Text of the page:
Star running back Jamaal Charles did not travel with the Kansas City Chiefs to take on the Carolina Panthers on Sunday night, but his precautionary absence (per BJ Kissel of the team's official website) gave head coach Andy Reid the opportunity to work on offensive elements that don’t include his best offensive weapon.
Without the safety net of Charles, quarterback Alex Smith was able to focus on getting the ball to his wide receivers.
If the Chiefs are going to push for the playoffs in 2014, they are going to need to find weapons other than Charles to carry some of the offensive load.
Wide receiver Dwayne Bowe has long been a leading candidate, but after a disappointing 2013 and a one-game suspension for violating the league's substance abuse policy, some—such as Pro Football Talk's Mike Florio—were wondering if the Chiefs would be better off releasing him.
Instead, Bowe proved Sunday that he’s ready for a bounce-back year. The resurgent Bowe now looks ready to become the offensive weapon the Chiefs were missing last season.
Preseason scores and stats are often folly, but that doesn’t mean a specific performance isn’t noteworthy.
Bowe’s five catches for 62 yards in the first half came against a Panthers starting defense that finished second in the league last year in points allowed per game, second in first downs allowed and sixth in net passing yards allowed per attempt.
There isn’t much of a game plan in the second preseason game, but that makes Bowe’s performance more impressive in some ways and less impressive in others.
Reid likely didn’t draw up his best plays for Bowe, but the Panthers likely didn’t focus on stopping Bowe either. Preseason can certainly be deceptive, which is why it’s just important to evaluate players beyond the stat sheet.
Bowe played with an edge and physicality we haven’t seen from him in recent years.
On a six-yard reception in the first quarter, Bowe trucked starting cornerback Melvin White, who stands 6’1” and weighs 205 pounds. On Bowe’s final catch, he fought through three defenders to get a first down on 3rd-and-6 to keep a drive alive.
The Chiefs desperately need offensive weapons to take some of the weight off Charles. Last season, Charles accounted for a ridiculous 36.7 percent of the Chiefs' offensive yards and was the team’s leading receiver.
Defenses have studied and devised ways to try to slow him down, so the Chiefs need other weapons to draw some of the defensive attention.
As exciting an offensive weapon and return man as De'Anthony Thomas can be with the ball in his hands, he’s merely a piece of a much larger puzzle.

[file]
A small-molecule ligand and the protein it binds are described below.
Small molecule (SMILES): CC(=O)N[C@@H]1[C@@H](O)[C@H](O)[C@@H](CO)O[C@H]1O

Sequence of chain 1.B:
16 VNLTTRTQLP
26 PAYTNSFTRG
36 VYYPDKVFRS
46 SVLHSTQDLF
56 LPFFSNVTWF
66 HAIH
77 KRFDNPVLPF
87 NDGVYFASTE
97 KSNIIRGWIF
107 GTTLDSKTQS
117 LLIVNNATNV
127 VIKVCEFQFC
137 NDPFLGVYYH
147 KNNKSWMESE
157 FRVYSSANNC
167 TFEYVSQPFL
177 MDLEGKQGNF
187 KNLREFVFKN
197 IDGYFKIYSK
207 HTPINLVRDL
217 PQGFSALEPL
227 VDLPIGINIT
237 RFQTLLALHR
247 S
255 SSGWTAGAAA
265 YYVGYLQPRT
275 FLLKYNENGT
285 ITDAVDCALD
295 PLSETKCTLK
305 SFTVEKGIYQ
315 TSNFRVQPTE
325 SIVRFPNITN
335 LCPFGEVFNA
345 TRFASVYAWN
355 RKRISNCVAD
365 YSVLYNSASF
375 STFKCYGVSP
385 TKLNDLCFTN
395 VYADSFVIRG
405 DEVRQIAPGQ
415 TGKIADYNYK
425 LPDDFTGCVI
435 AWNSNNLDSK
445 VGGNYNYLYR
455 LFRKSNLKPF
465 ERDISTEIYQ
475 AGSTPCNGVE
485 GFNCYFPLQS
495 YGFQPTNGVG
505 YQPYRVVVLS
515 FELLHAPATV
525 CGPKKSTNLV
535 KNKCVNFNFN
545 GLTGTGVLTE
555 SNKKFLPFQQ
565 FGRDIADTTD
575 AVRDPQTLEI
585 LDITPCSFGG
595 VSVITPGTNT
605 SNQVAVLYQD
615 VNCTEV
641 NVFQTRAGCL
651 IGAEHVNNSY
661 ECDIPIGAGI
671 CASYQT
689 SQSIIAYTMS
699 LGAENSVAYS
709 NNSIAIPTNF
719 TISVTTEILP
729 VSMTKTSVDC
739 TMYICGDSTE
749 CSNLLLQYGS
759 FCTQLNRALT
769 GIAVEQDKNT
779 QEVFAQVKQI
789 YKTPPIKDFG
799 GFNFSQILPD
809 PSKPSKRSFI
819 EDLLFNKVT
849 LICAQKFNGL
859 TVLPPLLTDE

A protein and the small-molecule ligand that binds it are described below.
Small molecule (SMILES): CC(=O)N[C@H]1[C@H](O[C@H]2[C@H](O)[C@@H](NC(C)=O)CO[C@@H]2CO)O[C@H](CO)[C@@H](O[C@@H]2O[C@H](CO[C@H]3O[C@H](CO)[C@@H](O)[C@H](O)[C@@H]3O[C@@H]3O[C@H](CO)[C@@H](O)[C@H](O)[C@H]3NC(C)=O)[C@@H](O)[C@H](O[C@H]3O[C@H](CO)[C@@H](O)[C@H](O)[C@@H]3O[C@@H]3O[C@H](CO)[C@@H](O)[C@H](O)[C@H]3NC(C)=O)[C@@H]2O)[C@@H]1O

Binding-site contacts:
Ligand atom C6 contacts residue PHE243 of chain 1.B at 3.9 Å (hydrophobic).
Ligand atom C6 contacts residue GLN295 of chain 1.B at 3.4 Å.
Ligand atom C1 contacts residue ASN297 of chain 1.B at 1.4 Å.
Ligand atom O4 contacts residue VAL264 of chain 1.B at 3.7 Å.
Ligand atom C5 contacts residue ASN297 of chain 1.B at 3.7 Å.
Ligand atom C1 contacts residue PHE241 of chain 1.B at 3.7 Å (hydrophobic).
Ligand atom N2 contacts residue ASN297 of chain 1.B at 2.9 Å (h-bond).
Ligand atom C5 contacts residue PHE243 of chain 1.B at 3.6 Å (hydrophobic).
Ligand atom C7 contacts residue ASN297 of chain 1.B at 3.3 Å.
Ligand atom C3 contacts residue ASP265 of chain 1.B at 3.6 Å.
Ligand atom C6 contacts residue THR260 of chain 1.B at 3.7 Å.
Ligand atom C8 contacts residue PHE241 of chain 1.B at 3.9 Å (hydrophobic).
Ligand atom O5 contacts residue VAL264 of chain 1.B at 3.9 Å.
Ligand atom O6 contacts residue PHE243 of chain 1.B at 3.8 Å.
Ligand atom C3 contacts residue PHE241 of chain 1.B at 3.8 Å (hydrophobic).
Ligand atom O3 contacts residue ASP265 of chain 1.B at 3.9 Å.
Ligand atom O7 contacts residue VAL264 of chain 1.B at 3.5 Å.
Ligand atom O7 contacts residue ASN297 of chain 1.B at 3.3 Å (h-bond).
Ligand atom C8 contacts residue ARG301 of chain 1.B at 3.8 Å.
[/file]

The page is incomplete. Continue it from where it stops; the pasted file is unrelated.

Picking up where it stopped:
Tight end Travis Kelce hauled in another long touchdown against the Panthers and figures to be an important part of the offense, but neither can do what Bowe has to potential to do for the Chiefs.
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Smith appears to be much more comfortable throwing to Bowe than he was last year. Part of that could be the urging of Reid, offensive coordinator Doug Pederson and quarterbacks coach Matt Nagy to be more aggressive and push the ball down the field.
“Let’s let the ball rip a little bit,’’ Nagy told Smith via Adam Teicher of ESPN.com. “It’s practice. Let’s see what we can get away with and what we can’t get away with so when the games come we know where we’re at.’’
That practice could be paying dividends for Bowe. Smith doesn’t have to turn into Jay Cutler—he just has to be more willing to throw into tight coverage when he has a player like Bowe on the other end.
If Smith has both Charles and Bowe as weapons, the practice may start to pay off in a way that puts more points on the board than the Chiefs managed against the Panthers (16).
Bowe also looks to have regained some explosiveness that he may have lost in recent years. In the offseason, Bowe worked with a personal trainer and started a nutrition program.
“I haven’t, but everyone else has,” Bowe told reporters when asked if he’s noticed the difference. “I always felt like I was at the tip-top of my game, but I feel lighter, I feel faster, and I owe it to my coaches, trainers, and the staff for believing in me and letting me do what I do.”
Part of the problem last season was that Bowe didn’t do what he normally does. He finished the season with career lows in receptions per game and yards per game.
At age 29, Bowe may finally be realizing that how he takes care of his body will affect his performance.
“As you get older, talking to the old vets, they tell you, every year you should lose more weight,” Bowe said. “That’s how you stay in the game, and that’s what I’m trying to do.”
After the 2013 season, Bowe’s new contract was already looking like an albatross that might affect the team’s ability to keep both Smith and pass-rushing outside linebacker Justin Houston.
It was just a preseason game, but Bowe’s performance on Sunday is an encouraging sign. The Chiefs may yet be able to get some bang for the millions of bucks they gave Bowe prior to last season.
Unless otherwise noted, all statistics via Pro-Football-Reference.com.
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